Support for Have A Heart-Namibia

by Animal-Kind International
Support for Have A Heart-Namibia
Support for Have A Heart-Namibia
Support for Have A Heart-Namibia
Support for Have A Heart-Namibia
Support for Have A Heart-Namibia
Support for Have A Heart-Namibia
Support for Have A Heart-Namibia
Support for Have A Heart-Namibia
Support for Have A Heart-Namibia
Support for Have A Heart-Namibia
Support for Have A Heart-Namibia
Support for Have A Heart-Namibia
Support for Have A Heart-Namibia
Support for Have A Heart-Namibia
Support for Have A Heart-Namibia
Support for Have A Heart-Namibia
Support for Have A Heart-Namibia
Support for Have A Heart-Namibia
Support for Have A Heart-Namibia
Support for Have A Heart-Namibia
Support for Have A Heart-Namibia
Support for Have A Heart-Namibia
Support for Have A Heart-Namibia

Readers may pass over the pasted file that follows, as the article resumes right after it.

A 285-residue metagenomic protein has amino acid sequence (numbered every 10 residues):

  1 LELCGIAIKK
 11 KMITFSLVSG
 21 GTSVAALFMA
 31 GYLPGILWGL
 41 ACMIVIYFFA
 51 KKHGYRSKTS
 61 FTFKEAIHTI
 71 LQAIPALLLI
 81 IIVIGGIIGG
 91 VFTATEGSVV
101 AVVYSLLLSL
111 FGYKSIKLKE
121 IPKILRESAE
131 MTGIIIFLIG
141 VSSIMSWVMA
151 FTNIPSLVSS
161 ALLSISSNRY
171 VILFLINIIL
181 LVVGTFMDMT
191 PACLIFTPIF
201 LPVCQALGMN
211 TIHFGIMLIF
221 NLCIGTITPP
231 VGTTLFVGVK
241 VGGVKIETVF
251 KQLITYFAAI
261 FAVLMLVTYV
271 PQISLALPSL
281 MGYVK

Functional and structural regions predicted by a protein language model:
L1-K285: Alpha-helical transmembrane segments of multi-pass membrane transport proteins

Support for Have A Heart-Namibia
Rocky from Rehoboth-a prolapse and TVT!
Rocky from Rehoboth-a prolapse and TVT!

You may have noticed that we updated the name and description of our project on GlobalGiving to more closely reflect how Have a Heart-Namibia uses AKI (your) donations. Specifically, we support HaH's priority needs, which over the last few years has been the AKI-Emergency Fund and the HaH Lifetime Care Program. Both of these programs help ensure that spayed/neutered pets receive the care they need to survive and thrive. We anticipate supporting these two HaH programs for the foreseeable future (i.e., for a long time!)

These are some of the cats and dogs who, over the last few months, benefitted from your donations:

In August, Rocky and her owners (see photo) came to the Rehoboth vet clinic when they noticed Rocky had lost her appetite. It turned out that she had a uterus prolapse as well as TVT, transmissable venereal tumor. These are two big problems, and you can imagine the families' relief when Penny (vet nurse at the Rehoboth clinic) told them they qualify for the AKI-HaH Emergency Fund and that Rocky could get the treatment she needed. First, Rocky was spayed and the prolapse was dealt with. Then, TVT cancer treatment, once a week for 6 weeks, began. Now Rocky is back with her family, healthy, and her appetite is 100% restored.